"They had the key to the death chamber in their hands," Mr. Kilsheimer says. "They never used it."
Whatever military and technical secrets Julius delivered to the Russians and it now seems all but certain that, as a committed Communist, he did provide information the Rosenbergs proved more valuable as martyrs than as spies.
"The Soviets did win the propaganda war," said Robert J. Lamphere, an agent for the Federal Bureau of Investigation.
The war isn't over. David Greenglass is 81; Ruth Greenglass is 79. They live under a pseudonym because their surname has become synonymous with betrayal of kin and country. "Perhaps," Mr. Meeropol says, "this is David and Ruth's final punishment."
On Thursday, Mr. Meeropol, who is 56, and his brother Michael, who is 60, (they took their adoptive parents' name) will attend a program at City Center in Manhattan to "commemorate the Rosenbergs' resistance" and benefit the Rosenberg Fund for Children, which Robert runs.
Michael Meeropol is chairman of the economics department at Western New England College. Would any evidence ever convince him that his father was a spy? "If Soviet documents were verified as historically accurate, I'd certainly believe that," he replied.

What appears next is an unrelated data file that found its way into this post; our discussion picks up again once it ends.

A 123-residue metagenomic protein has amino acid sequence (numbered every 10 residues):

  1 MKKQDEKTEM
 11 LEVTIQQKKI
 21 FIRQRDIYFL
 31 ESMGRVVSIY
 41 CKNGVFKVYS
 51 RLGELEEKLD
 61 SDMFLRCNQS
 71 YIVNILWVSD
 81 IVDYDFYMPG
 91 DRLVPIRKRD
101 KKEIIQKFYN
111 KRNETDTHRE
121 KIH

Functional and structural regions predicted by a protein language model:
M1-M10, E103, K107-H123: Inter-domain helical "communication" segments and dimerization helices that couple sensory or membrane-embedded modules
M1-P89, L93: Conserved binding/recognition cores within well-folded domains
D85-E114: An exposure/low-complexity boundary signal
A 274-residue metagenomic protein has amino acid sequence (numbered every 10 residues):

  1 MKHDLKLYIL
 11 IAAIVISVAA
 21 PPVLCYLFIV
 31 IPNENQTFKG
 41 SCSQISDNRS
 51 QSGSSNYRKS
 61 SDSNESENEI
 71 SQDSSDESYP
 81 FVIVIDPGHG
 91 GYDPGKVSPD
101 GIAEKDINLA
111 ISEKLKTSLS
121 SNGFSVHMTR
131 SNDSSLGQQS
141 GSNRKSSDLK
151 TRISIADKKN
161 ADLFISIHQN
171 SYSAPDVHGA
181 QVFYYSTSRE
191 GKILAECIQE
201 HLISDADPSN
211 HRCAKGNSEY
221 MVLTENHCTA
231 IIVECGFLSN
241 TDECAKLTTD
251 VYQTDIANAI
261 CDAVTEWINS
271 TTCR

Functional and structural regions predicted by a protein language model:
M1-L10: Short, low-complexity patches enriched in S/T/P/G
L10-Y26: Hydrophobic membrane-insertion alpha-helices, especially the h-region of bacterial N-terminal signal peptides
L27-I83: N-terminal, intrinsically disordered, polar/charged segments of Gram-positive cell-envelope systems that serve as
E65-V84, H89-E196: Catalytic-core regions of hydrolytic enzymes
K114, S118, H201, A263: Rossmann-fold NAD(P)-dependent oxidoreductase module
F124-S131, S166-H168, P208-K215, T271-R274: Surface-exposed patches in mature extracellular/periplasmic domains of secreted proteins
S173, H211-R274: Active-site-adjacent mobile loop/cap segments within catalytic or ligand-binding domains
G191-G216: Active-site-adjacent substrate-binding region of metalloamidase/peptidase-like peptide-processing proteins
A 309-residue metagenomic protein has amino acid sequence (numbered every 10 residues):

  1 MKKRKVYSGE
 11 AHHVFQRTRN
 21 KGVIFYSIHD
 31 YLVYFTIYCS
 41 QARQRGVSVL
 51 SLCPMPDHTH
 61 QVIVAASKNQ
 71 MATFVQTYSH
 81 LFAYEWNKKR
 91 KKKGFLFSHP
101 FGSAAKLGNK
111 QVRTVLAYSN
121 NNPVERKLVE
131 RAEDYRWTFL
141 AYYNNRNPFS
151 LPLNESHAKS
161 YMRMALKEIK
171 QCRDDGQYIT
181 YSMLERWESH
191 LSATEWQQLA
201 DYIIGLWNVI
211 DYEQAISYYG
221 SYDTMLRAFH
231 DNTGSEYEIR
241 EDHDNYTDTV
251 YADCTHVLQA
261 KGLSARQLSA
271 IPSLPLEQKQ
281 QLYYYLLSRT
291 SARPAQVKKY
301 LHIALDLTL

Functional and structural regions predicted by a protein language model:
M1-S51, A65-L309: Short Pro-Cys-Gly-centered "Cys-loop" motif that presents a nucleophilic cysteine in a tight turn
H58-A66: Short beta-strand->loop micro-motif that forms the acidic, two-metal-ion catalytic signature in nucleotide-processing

Then what? How would he explain his father's behavior? "I would have to do some thinking about my parents being involved in dangerous things, but I can't judge people from the 1940's," he said. "He's not in the Army. He has bad eyesight. He can't make the contribution that others were making. I could argue that this was a way of doing it."
To this day, plenty of people would argue that he's wrong.
Sam Roberts, the deputy editor of the Week in Review, is the author of "The Brother: The Untold Story of the Rosenberg Case."
Not too difficult when essentially all of the media were on the Russkies' side.
This story is, however, a step forward for the Paper of a [terrible] Record...
LOL! I cleaned up the punctuation, but--LOL!
Ouch... Well said, I will use this.
"Because what they did could cause millions of Americans to die..."
Some of the [non judicial] evidence was mentioned much earlier. When Julius Rosenberg was imprisoned he tried to enlist someone in his spyring and Ethel Rosenberg's mother complained that her daughter was "a soldier of Stalin's."
Please don't do that! You may just have given some Hollywood commie the idea to do another ultra-left wing, extremist liberal movie dealing the "truth" about Ethel the traitor. No matter how bad such a movie is, it would certainly be nominated for an academy awrd (a show business salute to show business) as would Sue for her role as the lovely Ethel.
Maybe. The problem is that if you portray her as aware and active, she would then appear guilty of putting her country's freedom, and the lives of millions, at such grave risk that her execution was more than justified. And it you portray her as a half-aware simpleton doing a few chores for her husband, you'll be in trouble with the feminists. A no-win role for a liberal.
The government indicted Ethel, hoping she'd testify against Julius, or that Julius would confess, to spare her. What the government underestimated was the depth of the Rosenbergs' commitment to Communism. Ron Radosh wrote a book about the Rosenbergs, and showed that the Rosenbergs went to their death fully conscious of their status as "martyrs" for the Communist cause.